Salford Credit Union has launched a new payroll loan and savings deal to benefit workers across the city.
The new payroll loan is the union’s most competitive rate to date and aims to support employees become more financially stable – moving away from taking out expensive credit cards and pay day loans.
The union, who already has organisations that are members as payroll partners – to benefit their staff – including Salford City Council, is looking for more businesses to sign up.
As a payroll partner, an organisation is able to offer staff the opportunity to borrow and make repayments directly from their wages on payday – as well as making it easy to save on a regular basis.
Chief executive of Salford Credit Union, Sheila Murtagh, said: “We want to make sure workers across the city benefit from having access to a competitive, ethical and local lender. The payroll loan is a convenient way to borrow, as you can pay back directly through your pay, and also has the benefit of having a savings plan alongside it.
"We want to make sure workers across the city benefit from having access to a competitive, ethical and local lender and would urge more organisations to become payroll partners."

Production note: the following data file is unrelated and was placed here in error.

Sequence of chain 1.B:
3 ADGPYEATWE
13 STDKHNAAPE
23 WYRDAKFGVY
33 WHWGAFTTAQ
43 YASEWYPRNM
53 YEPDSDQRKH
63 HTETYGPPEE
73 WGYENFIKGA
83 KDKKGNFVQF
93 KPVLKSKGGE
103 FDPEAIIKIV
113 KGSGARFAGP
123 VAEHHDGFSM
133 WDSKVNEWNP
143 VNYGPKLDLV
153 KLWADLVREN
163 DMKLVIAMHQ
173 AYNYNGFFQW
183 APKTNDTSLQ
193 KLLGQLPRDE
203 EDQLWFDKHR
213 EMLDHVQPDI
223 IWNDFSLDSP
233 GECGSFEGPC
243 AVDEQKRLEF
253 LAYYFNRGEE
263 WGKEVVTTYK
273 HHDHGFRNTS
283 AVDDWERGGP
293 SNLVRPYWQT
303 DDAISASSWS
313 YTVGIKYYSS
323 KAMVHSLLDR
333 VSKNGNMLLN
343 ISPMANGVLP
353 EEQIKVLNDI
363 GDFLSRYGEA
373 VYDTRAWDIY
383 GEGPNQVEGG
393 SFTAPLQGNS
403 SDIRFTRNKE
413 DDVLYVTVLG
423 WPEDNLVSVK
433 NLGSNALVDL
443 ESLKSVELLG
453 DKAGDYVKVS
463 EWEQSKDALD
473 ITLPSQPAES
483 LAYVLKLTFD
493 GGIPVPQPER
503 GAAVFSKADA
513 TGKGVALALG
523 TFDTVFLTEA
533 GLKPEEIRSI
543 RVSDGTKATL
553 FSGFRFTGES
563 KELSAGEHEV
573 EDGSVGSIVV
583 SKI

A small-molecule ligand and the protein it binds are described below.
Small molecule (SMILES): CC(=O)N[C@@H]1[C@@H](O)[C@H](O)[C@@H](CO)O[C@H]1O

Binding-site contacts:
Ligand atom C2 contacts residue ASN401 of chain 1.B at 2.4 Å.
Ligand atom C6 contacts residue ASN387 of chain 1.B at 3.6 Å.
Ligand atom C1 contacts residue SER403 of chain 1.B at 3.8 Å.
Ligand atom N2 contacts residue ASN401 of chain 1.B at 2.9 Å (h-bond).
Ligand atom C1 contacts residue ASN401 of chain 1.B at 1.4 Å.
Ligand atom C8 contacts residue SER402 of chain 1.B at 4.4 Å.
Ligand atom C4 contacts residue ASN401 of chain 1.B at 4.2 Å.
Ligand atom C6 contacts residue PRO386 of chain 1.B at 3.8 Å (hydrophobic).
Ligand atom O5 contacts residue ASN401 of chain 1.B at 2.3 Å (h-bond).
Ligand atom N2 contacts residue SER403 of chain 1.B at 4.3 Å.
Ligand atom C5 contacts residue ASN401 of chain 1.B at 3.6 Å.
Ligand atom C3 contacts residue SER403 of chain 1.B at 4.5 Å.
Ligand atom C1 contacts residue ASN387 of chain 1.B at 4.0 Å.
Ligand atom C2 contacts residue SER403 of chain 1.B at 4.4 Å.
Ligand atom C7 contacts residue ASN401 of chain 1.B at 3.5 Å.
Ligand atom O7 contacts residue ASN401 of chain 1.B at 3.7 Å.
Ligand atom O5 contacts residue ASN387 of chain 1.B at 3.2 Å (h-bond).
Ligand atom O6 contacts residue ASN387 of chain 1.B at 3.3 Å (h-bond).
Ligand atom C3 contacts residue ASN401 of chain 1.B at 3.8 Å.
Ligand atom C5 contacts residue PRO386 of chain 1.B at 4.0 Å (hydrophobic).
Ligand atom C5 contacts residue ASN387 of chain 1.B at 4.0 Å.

CEO of Salford Credit Union, Sheila Murtagh
“I would urge more organisations and businesses to sign up as a payroll partner to support their employees by making sure if they are going to take out a loan that it is done with a provider that has their best interests at heart."
The new Payroll Loan offers the Salford Credit Union’s lowest interest rates to date – and a person can borrow up to £7,500 on terms from six to 60 months.
Payroll members borrowing from Salford Credit Union can expect to save money compared to turning to high street lenders. For example, a £2000 loan with a repayment term of 24 months offers a saving of around £172.00 compared to other lenders such as NatWest.
For more information on Salford Credit Union go to http://www.salfordcreditunion.com/
Pictured is chief executive of Salford Credit Union Sheila Murtagh (centre), board member, Jim King (left) and Salford City Mayor, Paul Dennett
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